Wednesday, June 22, 2022

Our future is your future


The Socialist Party has long argued that an appreciation of history is a key to understanding the present and making the future. Marx pointed out that when studying history you should not analyse social and political movements by what they said they were doing but by the material results of what they did. The materialist conception of history is the essential tool for explaining social development, on the basis of society’s economic foundations.

Under capitalism you do not have free access to bread, or to motor cars, or to anything else simply by taking them without price and without having to get somebody’s permission. Free access would be the condition under socialism; it is not the condition under capitalism. We are always being told of the wonderful technical developments of the age we live in. The politicians who oppose socialism give the theme a propaganda twist by arguing that it is capitalism that gives us these things and we would be foolish to give up the social system that does so much for us. The worker of a century ago, they say, did not have the benefit of all the marvels that the worker today is free to enjoy. But this is the heart of the matter: is the worker free to enjoy them?


Under capitalism, you can only have what you can afford to pay for. The other is that the savage class struggles and international conflicts that capitalism incites prevent most of these freedoms from being used for the good of mankind. With socialism, the use of all these technical developments would be freely available to all. This is how capitalism works in all fields. Under capitalism the working class have invented, discovered, and produced, all the technical marvels, but capitalism fetters and distorts them all for the profit-making and military needs of the capitalist groups of the world.

We don’t deny that workers pay, in the sense of themselves handing over the money, some taxes. Our argument is that the burden of taxation does not fall in the end on the working class but on the propertied class and profits.

This is based on the assumption that in the medium-term workers sell their ability to work at its cost of production (or what Marx called its value), i.e. at the cost of what they must buy to keep their skills up to scratch and also to raise a family to take their place on the labour market when they retire. It follows from this that any permanent increase in the workers’ cost of living, whether from taxes or from higher prices will be passed on to employers as higher money wages and salaries (On the other hand, any permanent decrease in their cost of living, as from rent control or from subsidies to food or transport, will end up being a subsidy to employers in the form of lower than otherwise money wages.)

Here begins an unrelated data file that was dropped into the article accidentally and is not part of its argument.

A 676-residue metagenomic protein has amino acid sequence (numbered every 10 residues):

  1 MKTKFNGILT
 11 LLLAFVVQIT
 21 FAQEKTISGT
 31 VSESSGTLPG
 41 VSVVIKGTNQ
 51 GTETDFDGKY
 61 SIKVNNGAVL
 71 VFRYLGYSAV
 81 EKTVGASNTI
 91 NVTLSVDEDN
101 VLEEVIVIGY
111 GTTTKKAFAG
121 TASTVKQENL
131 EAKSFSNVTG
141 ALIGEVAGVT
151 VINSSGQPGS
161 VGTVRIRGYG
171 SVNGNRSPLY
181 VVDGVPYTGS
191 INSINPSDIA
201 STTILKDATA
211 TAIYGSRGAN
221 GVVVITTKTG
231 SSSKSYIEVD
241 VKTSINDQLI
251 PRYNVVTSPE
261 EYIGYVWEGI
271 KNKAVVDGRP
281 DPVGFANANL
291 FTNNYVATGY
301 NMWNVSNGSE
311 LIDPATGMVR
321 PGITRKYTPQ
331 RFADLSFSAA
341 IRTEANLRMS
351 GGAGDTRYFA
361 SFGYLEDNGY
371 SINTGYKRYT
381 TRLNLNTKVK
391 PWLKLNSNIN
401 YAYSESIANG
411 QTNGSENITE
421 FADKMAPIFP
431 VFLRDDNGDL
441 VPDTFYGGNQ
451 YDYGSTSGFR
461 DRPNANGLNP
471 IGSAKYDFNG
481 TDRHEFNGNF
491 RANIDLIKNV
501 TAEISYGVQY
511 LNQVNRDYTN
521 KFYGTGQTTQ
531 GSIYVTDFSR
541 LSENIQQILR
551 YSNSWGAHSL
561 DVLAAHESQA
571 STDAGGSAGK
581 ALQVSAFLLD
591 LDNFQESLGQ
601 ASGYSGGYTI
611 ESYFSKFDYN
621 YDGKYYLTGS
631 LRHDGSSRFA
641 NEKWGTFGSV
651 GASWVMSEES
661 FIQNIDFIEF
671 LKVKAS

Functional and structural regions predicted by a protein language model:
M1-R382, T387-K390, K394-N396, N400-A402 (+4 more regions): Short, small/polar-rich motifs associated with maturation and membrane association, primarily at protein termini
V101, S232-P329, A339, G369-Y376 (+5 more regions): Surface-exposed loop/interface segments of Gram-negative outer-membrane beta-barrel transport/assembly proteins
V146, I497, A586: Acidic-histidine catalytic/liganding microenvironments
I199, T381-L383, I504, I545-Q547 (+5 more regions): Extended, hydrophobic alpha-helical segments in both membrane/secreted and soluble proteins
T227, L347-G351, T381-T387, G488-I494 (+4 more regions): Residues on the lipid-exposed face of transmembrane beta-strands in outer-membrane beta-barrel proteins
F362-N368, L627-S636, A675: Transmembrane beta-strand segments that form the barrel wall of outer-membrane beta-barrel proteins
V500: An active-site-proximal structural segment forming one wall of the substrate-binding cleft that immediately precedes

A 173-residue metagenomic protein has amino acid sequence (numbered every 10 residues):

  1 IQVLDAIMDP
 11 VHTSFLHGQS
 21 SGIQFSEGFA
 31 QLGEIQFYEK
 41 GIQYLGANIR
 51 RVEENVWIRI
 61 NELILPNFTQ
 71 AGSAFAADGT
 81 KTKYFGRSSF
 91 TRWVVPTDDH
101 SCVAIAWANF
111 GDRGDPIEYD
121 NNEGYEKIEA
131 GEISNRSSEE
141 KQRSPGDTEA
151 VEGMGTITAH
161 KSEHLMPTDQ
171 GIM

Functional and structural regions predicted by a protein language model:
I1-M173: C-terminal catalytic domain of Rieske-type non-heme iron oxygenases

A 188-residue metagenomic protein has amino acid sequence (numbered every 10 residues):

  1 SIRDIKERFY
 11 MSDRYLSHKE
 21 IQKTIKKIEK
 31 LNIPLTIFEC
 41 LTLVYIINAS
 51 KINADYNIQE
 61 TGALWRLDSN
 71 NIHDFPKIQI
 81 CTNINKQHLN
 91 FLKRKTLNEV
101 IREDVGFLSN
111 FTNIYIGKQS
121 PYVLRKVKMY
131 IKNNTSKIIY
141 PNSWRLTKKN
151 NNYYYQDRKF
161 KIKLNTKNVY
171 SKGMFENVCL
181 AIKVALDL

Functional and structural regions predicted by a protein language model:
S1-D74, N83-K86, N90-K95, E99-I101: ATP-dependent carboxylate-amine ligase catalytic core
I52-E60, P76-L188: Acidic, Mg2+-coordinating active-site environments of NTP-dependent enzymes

Having said this, most taxes in Britain are not even paid by workers but are collected and paid by businesses. Obviously, this is the case with corporation tax. It is also the case with income tax on wages and salaries, which is deducted by employers from nominal wages under the PAYE system and never even get into the hands of bank accounts of employees (income tax, in fact, is mainly a means of ensuring that workers without families don’t get that part of wages meant for raising a family)

Perhaps less obviously, this also applies to VAT. It too falls on and is collected by businesses. As its name implies it is a tax on “value added” which, in capitalist economics, translates into a business’s wages bill plus its profits. As we have just seen, wages in the medium term represent the cost of production of labour power, so though the amount of VAT payable is calculated on the amount of “value added” in fact just like corporation tax it only comes out of profits. Firms can’t automatically increase their prices by the amount of the tax; they reduce their profits by it.

Excise duties on beer, spirits and tobacco are also paid out of their profits by the firms involved. Only in this case prices are raised. The government in effect creates an artificial monopoly position allowing monopoly prices to be charged – and then taxes away the monopoly profits for its own benefit. lnsofar as these goods, selling at their monopoly prices, enter into the general cost of living of the working class they are reflected in higher wage levels.


The taxes workers actually pay out of their own pockets are such things as car licences, TV licences and, if they are owner-occupiers, council tax – but, once again, in so far as these enter into the general cost of living they are reflected in wage levels.


We want socialism because it will improve our lives. We are not idealist do-gooders but have made the hard-nosed assessment that only through co-operation with other fellow humans can a better world be built.

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